As cultivated meat advances and makes headlines around the world, Cellular Agriculture Australia CEO Dr Sam Perkins provides a state of the industry update.
Cellular agriculture and specifically cultivated meat have recently made headlines following the US approval of Upside Foods and Good Meat’s cultivated chicken products.
You might be wondering if we could be seeing cultivated meat on supermarket shelves in the near future here in Australia. Short answer – yes! The nascent cellular agriculture sector in Australia is growing, and is now at an exciting point. At Cellular Agriculture Australia (CAA), we are working to support the development of this industry.
Currently, nine per cent of the global population is severely food insecure. Worryingly, the global demand for food is expected to increase by up to 70 per cent by 2050; we simply cannot meet this demand sustainably or ethically with current production methods alone.
Current agricultural production systems are major contributors to climate change, excessive deforestation, biodiversity loss and pollution. Animal agriculture uses 35 per cent of the earth’s habitable land and producing food through livestock accounts for 14 per cent of global greenhouse gas emissions.
Cellular agriculture could play a critical role in diversifying food production, strengthening food security and helping to meet growing global demand for protein and other products in a sustainable way.
It is one of many solutions required to ensure an equitable, accessible and sustainable food system into the future.
What is cellular ag?
Cellular ag uses cells and innovative technologies such as precision fermentation, cell-cultivation, gas fermentation and molecular farming to produce safe, accessible, ethical and sustainable agricultural products. The technology is most commonly used to make animal-derived foods that provide an alternative to farming animals for food.
The sector in Australia currently focuses on the use of cell cultivation and precision fermentation. Cell cultivation involves isolating and cultivating stem cells to make products such as meat, fat, seafood, leather and foie gras. Precision fermentation uses microbes as “cell factories” to produce specific functional ingredients such as egg and dairy proteins, fats, gelatin, and various other compounds.
Both of these technologies have been used in medical, pharmaceutical and food industries for decades.
Current state of play
Australia’s cellular ag sector is led by emerging companies, private investors and universities. The sector has seen impressive growth, with more than $180 million invested in Australian companies in 2022, which is a 400 per cent increase from 2021. Since 2018, 11 publicly visible companies have been created: All G Foods, Cauldron Ferm, Change Foods, Eden Brew, Heuros, Eclipse, Magic Valley, Me& Food Tech, Nourish Ingredients, Smart MCs, and Vow, with more underway.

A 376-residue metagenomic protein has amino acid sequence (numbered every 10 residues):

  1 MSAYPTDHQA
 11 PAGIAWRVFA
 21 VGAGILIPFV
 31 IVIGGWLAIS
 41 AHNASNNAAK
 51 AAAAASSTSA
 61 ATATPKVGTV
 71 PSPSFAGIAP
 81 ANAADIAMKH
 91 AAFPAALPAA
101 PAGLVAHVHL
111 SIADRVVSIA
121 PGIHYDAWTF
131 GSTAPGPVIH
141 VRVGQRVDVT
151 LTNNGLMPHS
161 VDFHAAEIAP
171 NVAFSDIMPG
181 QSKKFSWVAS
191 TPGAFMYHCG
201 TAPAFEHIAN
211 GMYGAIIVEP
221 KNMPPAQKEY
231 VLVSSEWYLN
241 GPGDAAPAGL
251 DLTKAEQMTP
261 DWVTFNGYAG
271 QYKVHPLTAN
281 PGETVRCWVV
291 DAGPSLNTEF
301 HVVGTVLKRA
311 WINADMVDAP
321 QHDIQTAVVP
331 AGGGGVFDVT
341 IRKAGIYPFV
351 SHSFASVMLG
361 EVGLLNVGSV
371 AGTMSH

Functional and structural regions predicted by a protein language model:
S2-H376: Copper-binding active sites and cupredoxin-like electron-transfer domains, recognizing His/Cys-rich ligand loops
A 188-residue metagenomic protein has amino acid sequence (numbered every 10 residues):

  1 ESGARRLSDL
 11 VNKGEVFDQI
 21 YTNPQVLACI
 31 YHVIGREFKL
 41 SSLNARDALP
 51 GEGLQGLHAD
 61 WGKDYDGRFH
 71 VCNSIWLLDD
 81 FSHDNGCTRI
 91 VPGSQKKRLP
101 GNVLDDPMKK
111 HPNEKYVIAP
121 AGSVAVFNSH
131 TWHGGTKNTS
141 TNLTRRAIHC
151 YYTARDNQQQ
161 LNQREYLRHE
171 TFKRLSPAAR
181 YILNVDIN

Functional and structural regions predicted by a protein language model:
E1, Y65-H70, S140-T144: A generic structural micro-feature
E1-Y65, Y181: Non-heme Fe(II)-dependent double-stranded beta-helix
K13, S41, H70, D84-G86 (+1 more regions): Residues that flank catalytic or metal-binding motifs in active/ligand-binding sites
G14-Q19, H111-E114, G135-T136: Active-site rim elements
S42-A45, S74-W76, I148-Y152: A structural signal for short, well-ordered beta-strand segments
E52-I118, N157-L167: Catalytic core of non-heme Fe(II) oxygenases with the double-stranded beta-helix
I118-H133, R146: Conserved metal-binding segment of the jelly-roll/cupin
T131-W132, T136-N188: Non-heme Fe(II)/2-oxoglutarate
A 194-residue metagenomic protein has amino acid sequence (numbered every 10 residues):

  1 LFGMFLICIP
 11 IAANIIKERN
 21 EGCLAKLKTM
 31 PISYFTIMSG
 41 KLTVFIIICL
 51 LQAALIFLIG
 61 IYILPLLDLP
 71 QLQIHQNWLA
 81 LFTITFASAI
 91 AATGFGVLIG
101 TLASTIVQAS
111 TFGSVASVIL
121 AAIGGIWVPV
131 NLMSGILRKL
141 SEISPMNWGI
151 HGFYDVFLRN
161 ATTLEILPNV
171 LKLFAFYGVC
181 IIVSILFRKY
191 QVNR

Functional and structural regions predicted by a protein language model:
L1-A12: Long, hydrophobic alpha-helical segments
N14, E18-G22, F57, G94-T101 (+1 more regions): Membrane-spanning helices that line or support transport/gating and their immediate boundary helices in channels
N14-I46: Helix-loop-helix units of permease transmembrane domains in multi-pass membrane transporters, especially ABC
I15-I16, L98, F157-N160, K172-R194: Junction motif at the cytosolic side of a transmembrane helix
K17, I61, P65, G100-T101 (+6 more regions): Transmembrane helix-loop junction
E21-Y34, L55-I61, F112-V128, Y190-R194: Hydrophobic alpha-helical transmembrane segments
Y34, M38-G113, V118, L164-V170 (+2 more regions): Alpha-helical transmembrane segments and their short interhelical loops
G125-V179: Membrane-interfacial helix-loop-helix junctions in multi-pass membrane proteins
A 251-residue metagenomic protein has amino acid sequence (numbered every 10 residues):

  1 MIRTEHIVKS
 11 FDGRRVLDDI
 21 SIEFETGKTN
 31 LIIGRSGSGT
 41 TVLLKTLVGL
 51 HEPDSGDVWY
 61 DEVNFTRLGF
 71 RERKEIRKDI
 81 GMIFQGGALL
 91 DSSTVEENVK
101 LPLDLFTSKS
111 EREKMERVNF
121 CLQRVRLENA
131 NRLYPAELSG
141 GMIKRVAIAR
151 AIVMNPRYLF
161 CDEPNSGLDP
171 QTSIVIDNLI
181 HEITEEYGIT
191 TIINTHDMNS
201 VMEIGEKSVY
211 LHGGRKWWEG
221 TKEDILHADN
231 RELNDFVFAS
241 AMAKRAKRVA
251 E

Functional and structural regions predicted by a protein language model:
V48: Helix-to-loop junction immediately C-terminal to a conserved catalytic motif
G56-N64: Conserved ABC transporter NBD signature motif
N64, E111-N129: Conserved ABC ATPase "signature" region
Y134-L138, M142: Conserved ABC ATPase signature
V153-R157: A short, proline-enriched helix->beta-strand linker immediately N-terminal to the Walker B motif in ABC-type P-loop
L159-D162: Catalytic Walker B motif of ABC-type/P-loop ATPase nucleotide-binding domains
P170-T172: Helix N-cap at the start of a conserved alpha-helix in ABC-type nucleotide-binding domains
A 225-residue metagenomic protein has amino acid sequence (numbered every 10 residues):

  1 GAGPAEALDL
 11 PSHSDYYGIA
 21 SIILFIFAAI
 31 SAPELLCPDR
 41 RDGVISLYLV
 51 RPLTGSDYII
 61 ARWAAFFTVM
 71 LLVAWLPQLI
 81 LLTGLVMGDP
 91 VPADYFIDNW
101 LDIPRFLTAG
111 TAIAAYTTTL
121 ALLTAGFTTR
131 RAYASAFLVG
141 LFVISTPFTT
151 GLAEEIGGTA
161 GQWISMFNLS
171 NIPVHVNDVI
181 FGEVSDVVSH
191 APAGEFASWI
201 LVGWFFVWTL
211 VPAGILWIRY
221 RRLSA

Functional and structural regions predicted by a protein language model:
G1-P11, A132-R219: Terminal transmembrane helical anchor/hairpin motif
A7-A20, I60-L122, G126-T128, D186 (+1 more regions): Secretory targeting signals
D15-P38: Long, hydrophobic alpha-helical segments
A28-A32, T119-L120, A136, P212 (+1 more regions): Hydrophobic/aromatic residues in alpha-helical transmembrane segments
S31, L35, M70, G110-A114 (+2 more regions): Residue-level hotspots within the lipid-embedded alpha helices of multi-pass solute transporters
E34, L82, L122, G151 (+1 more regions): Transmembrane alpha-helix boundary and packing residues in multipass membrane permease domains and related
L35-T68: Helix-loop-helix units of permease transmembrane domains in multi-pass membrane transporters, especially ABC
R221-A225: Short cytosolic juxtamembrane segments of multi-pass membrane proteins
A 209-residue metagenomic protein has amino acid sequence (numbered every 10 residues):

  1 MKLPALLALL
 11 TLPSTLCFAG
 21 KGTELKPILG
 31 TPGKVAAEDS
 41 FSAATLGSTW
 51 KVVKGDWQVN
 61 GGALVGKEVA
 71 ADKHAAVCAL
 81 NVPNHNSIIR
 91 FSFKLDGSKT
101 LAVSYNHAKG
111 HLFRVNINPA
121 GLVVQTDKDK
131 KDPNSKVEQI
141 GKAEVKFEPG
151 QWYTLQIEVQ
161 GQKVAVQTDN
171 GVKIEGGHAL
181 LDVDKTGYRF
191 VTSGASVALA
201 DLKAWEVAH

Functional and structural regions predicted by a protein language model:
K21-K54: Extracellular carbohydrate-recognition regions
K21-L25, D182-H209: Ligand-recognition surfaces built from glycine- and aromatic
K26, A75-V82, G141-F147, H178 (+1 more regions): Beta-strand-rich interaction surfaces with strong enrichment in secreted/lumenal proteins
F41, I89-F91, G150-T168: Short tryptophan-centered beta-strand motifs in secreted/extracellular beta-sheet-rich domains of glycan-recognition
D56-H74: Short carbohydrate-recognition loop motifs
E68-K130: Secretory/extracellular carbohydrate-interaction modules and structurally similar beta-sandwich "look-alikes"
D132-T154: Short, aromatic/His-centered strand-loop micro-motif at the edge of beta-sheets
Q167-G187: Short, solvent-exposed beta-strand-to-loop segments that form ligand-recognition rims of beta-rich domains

While commercially available products in Singapore and the US show these technologies work and can produce delicious products, cell ag companies still face significant challenges in scaling to volumes required to deliver economies of scale and competitive price points.
Achieving this will be critical in creating products that are attractive to consumers, and ensuring that the sector can positively impact our food system.
In Australia specifically, a number of companies are facing major bottlenecks because of a severe lack of manufacturing infrastructure.
Several Australian and international companies are working towards submitting their products for regulatory approval in Australia, with the aim of bringing them to market.
The sector is fortunate to have a regulatory framework equipped to deal with the regulation of its products as well as a highly engaged federal regulator in FSANZ.
Earlier this year, Vow was the first to apply for the approval of its cultivated quail product, with regulatory approval expected in mid 2024.
CAA has recently launched one of its most ambitious projects yet; leading an industry working group on cellular ag product regulation in Australia, and developing a set of resources to help companies navigate the regulation system.
At Australia’s recent inaugural CellAg Summit, a key topic was the severe deficit of information about Australian consumers’ attitudes towards cellular ag.
A recent FSANZ study shed some light, finding 65 per cent of respondents had heard about cultivated meat, but 50 per cent of those said they would definitely not purchase it.
Building trust, being transparent, and using accessible language will be key in attracting consumers. It is also critical that companies work with consumers early in the R&D process to understand consumer trends and preferences, and collaborate with existing food manufacturing companies.
The next year will be incredibly exciting and testing for the cell ag sector, and pivotal in understanding how its role will sit within the Australian food industry and for consumers. If you’d like to learn more, check out our website: www.cellularagricultureaustralia.org.
This story first appeared in the August-September edition of Food & Drink Business magazine.